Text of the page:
Anica Shpilberg's works weave faithful images with copies, abolishing all sense of reality. Human-like beings are shown in a hyper-real environment as clones in an absolute construction of simulacra in which reality fuses with the copy of the real. These "beings" converge to artifice and simulation, in line with Jean Baudrillard's terms in which artifice has substituted reality, and it is the subversion of the real.
In Shpilberg's digital photographs the mannequins are prosthetic and iconic references for femininity. In their suggestive sensual poses and moody expressions they act as clones in the threshold of humanity. Fashion models and nudes create a synergic representation of the world of women. In their outermost inner intensity, these clones show seductive and sensual poses, introspective faces, sad expressions and exalted emotions as mimesis of the feminine cosmos. They stage an inverted realism in which the viewer is confronted by an ambiguous realm of perception. Is it a dummy? Is it a model?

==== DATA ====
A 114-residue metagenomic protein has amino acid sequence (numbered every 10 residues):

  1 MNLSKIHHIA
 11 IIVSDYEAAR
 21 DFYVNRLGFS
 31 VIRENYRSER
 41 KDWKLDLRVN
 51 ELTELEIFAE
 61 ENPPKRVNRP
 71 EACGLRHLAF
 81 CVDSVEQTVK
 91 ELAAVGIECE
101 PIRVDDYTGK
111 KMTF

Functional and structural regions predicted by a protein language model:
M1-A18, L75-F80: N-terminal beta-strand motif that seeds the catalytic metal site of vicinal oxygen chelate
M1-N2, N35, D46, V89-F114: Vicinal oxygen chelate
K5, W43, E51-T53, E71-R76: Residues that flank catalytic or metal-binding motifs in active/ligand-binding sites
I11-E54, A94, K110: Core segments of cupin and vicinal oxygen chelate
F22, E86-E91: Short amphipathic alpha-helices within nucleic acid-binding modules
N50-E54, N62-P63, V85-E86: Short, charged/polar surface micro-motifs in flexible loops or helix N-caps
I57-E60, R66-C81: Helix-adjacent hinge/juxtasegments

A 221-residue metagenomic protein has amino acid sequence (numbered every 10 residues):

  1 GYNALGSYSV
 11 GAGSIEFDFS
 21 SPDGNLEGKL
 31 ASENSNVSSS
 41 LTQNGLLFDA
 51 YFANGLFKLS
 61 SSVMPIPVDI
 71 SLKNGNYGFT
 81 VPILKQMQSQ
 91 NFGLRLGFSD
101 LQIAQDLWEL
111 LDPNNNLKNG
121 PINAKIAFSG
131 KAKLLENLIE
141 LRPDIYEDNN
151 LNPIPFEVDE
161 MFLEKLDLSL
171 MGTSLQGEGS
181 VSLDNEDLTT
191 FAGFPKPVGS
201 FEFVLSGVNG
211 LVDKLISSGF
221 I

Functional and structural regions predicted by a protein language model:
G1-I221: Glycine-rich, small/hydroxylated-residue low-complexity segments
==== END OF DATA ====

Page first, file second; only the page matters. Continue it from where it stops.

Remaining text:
In their carnal nudity and their fleshy skin they connote the feminine body. In their inner force and their compelling humanity they impose the mighty spirit of women.
Milagros Bello, Ph.D